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LGBTQ Friendly Therapy for Children, Teens, and Adults

Navigating a predominantly heterosexual and cisgender world can be challenging and painful, but we are here for you! We want to help you become the best, most authentic YOU possible. Even if your concerns aren't specifically related to your sexuality or gender identity, you still want to feel safe with the counselor you choose. 


Etheridge Psychology is a mental health clinic that provides compassionate and evidence-based counseling services. We understand that seeking help can be a difficult step, and that's why we strive to create a warm and welcoming environment for all of our clients. Whether you are gay, lesbian, bisexual, asexual, transgender, queer, questioning, or something else, you will be treated with dignity and acceptance here.


Our practice is dedicated to providing LGBTQ+ friendly counseling services, ensuring that our clients feel safe and supported regardless of their sexual orientation, gender identity, or expression. Our team of licensed therapists and psychologists has extensive experience working with LGBTQ+ individuals, and we tailor our treatment plans to meet the unique needs of each client. We offer individual therapy for children, adolescents, and adults with the goal of promoting mental wellness and improving your quality of life. We also offer LGBTQ couples counseling! If you're looking for a mental health clinic that provides LGBTQ+ friendly therapy services, give us a call. 

Maybe you aren't a member of the LGBTQ community, but you have a loved one who is. Whether you're struggling with recently hearing the news about your loved one's identity or just wanting to be a better source of support, we can help you resolve any inner discomfort and be the best support possible for your loved one.

Follow the Rainbow poster

While all of our psychologists and counselors are gender affirming and LGBTQ+ friendly, two of our clinicians are LGBTQ+ Specialists:

Mary Evers, Ph.D.

Mary Evers, Ph.D.
Licensed Psychologist

LGBTQ Youth Counseling
Child Psychologist
Pediatric Psychologist
Children, Teens, Young Adults

Jo McBride, MSW, LCSW-A

Jo McBride, MSW, LCSW-A
Licensed Clinical Social Worker Associate

LGBTQ Counseling for Adults
LGBTQ Couples Counseling

Some concerns that are great to discuss with an LGBTQ+ friendly therapist include:

  • Coming out: if, when, why, how, and to whom

  • Healing from and handling non-acceptance

  • Trauma, abuse, and discrimination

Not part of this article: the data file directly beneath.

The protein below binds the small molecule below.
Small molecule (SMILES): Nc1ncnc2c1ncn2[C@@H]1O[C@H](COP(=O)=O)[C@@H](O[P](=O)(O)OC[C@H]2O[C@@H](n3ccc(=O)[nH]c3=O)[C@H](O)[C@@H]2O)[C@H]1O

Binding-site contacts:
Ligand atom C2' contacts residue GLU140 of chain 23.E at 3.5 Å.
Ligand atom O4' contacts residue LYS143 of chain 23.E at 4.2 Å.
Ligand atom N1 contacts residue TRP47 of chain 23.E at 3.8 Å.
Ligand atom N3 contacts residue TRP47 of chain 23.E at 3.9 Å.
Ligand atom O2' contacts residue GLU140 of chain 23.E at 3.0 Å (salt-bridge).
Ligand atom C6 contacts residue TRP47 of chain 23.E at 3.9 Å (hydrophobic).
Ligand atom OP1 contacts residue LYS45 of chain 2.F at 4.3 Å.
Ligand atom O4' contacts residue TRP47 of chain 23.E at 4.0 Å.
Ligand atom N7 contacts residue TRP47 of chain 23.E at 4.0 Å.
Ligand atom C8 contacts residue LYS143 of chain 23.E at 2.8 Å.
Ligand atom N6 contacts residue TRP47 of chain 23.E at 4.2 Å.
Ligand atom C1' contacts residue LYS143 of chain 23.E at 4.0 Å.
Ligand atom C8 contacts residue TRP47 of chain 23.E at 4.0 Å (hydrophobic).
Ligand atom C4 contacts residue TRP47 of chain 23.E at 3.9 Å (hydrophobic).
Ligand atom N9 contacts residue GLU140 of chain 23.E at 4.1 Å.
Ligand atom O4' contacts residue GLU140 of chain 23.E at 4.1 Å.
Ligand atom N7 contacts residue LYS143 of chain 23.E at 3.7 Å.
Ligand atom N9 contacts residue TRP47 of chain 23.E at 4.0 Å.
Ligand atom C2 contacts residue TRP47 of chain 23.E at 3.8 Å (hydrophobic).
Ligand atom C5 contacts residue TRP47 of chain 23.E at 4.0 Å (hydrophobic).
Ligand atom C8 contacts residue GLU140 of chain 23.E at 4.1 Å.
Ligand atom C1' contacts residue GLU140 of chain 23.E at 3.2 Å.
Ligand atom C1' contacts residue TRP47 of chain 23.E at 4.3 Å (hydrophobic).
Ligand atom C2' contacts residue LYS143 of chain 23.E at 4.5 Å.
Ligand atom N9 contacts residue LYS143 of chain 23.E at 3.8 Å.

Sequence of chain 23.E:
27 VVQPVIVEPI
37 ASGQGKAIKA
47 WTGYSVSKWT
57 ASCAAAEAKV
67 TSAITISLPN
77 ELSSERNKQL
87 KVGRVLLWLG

• Exploring gender identity

  • Exploring sexual orientation

  • Family relationships

  • Couples counseling and marriage counseling

  • Decisions about transitioning

  • Self-esteem

  • Depression, suicidal thoughts, and self-harm

  • Anxiety

  • Setting healthy boundaries

  • Navigating friendships

  • Spirituality and religion concerns

As LGBTQ Affirming Counselors, We Understand:

  • Healthy sexuality and gender identity come in many forms, and you can feel safe discussing those important parts of yourself with us. 

  • Bigotry, hate, discrimination, bullying, and prejudice still abound in today's world - at home, at school, at work, and everywhere else. 

  • The higher rate of certain mental disorders in the LGBTQ+ population has more to do with the world around you, not you. 

  • Family relationships can be hard, even when your family says they "accept" you. 

  • Healthy families come in all shapes and sizes, and LGBT parents face special challenges.

  • Not all the people you consider to be "family" may be biologically related to you. 

LGBT family
Family with two dads
Family with two moms

Committed to Gender Affirming and LBGTQ Positive Therapy and Mental Health Care

We acknowledge that psychology and psychiatry have not always been safe spaces for LGBTQ+ people.


Fortunately, people change, and by 1975, the American Psychological Association adopted a resolution stating that "homosexuality per se implies no impairment in judgment, stability, reliability, or general social or vocational capabilities." The APA urged "all mental health professionals to take the lead in removing the stigma of mental illness that has long been associated with homosexual orientations" (Conger, 1975, p. 633, in APA 2012). Later, the APA wrote, "same-sex sexual and romantic attractions, feelings, and behaviors are normal and positive variations of human sexuality regardless of sexual orientation identity" (APA, 2009a, p. 121, in APA 2012).

We've come a long way since then. We know that neither your sexual orientation nor your gender identity is a mental illness. We do not promote or perform "conversion" therapy. The mental health community has adopted an active role in gender-affirming care and transitioning as treatments for gender dysphoria, and the clinicians of Etheridge Psychology are committed to affirmative care. 


American Psychological Association (2012). Guidelines for psychological practice with lesbian, gay, and bisexual clients. The American psychologist, 67(1), 10–42.

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